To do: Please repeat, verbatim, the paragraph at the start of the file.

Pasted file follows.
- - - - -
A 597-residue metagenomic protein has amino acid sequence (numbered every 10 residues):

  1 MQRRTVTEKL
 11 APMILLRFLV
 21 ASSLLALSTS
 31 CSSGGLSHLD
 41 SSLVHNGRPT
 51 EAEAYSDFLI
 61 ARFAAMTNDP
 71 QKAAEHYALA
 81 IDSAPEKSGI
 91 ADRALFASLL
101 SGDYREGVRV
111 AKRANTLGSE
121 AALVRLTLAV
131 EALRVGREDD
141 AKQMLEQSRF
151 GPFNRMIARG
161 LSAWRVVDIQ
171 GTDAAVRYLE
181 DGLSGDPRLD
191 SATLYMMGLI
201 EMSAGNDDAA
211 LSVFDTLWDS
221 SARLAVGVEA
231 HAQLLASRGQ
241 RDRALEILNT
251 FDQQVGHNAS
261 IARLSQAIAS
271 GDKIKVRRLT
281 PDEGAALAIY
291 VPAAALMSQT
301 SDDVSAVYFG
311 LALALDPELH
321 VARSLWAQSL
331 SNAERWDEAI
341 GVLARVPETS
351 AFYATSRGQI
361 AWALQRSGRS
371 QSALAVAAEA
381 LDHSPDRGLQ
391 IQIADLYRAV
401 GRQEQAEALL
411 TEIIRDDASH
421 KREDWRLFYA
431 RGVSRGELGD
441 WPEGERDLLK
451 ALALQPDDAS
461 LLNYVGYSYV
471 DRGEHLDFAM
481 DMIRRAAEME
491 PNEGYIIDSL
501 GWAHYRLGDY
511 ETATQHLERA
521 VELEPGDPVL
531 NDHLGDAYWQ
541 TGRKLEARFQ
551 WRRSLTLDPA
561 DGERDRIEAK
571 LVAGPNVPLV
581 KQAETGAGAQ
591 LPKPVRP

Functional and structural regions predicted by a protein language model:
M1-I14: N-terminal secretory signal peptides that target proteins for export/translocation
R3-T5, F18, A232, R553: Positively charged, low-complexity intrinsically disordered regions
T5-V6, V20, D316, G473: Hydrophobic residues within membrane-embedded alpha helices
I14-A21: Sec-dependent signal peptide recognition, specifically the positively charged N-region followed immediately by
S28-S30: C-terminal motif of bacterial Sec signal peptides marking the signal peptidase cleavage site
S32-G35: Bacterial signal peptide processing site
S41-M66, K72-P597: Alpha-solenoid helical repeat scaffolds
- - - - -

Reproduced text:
A 597-residue metagenomic protein has amino acid sequence (numbered every 10 residues):